Workshop: Digitizing and Encoding Seals: SigiDoc and RTI-Dome in action

Venice Centre for Digital and Public Humanities (VeDPH), Ca’ Foscari University of Venice, Italy, 20-21 January 2020

Deadline: 27 December 2019

We invite applications for a two-day workshop in digitizing and encoding ancient seals, hosted by the Venice Centre for Digital and Public Humanities (VeDPH) at the Department for the Humanities, Ca’ Foscari University of Venice, January 20-21, 2020.

The aim of the workshop is to present and discuss solutions, currently under development, concerning an XML-based and TEI-compliant data model for the description of Byzantine seals – and, with minor adjustments, of other coin-like objects, such as bread stamps, Hellenistic or Western Medieval seals and sealings. For this purpose, participants will be introduced to a new encoding standard: SigiDoc, the first attempt to adapt and extend the digital approach – already applied to inscriptions, coins and papyri – to seals. SigiDoc builds on the experience of the EpiDoc encoding standard and its customisable publication platform EFES (EpiDoc Front End Services). The introduction into the methodology and functionalities of both SigiDoc and EFES will take place during the first half of the workshop, followed by hands-on training sessions on the second day. The final session of the workshop will be dedicated to discussing challenges and solutions to open issues within the development of SigiDoc, as well as the questions and suggestions arising from the participants.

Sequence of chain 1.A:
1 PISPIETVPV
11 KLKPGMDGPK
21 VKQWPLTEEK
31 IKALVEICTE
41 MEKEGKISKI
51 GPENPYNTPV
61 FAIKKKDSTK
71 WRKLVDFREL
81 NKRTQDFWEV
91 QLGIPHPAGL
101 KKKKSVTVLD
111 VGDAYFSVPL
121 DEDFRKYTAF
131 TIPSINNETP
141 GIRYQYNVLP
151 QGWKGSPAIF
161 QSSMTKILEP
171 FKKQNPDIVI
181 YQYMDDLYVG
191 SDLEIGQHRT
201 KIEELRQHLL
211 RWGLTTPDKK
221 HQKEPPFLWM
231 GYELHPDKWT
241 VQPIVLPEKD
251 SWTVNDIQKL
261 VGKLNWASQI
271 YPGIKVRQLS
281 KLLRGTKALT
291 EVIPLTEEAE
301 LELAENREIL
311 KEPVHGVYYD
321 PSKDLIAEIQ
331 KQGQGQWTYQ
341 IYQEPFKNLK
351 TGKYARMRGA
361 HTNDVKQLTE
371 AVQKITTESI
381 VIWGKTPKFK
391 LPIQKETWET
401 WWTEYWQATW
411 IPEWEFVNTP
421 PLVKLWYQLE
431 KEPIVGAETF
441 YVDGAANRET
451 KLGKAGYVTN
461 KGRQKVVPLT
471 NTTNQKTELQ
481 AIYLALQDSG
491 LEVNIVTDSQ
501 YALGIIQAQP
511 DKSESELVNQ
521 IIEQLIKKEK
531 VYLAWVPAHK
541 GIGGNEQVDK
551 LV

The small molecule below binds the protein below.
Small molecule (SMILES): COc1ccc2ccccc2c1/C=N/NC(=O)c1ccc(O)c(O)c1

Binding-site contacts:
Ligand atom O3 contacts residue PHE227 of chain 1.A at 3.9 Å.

The workshop will also feature an introduction and a practical demonstration of Reflective Transformation Imaging (RTI), a cutting edge imaging technology especially well-suited for the digitization of seals. With RTI, an object is photographed multiple times with lightning from different angles. These images are then computationally processed and presented in a way that allows the viewer to virtually move the light source on-screen, thus making visible and discernible finest and most subtle structure of the object’s surface. Legibility and analysis of visual features can be significantly improved. Participants in the RTI session will be introduced into the use of RTI technology, techniques and equipment, and their applications in sigillography. During the RTI session, seals and other objects (brought by the participants) will be digitised using a custom built RTI dome.

Lessons and hands-on training will be offered by Alessio Sopracasa (Sorbonne University, Paris), Simona Stoyanova (University of Nottingham), Martina Filosa (University of Cologne), and Marcel Schaeben (CCeH, University of Cologne).

To apply for a place on this workshop, please send an application to vedph@unive.it by December 27 including a brief description of your interest in the workshop as well as your scholarly background. Basic knowledge of TEI-XML as well as of Ancient/Byzantine Greek are desirable.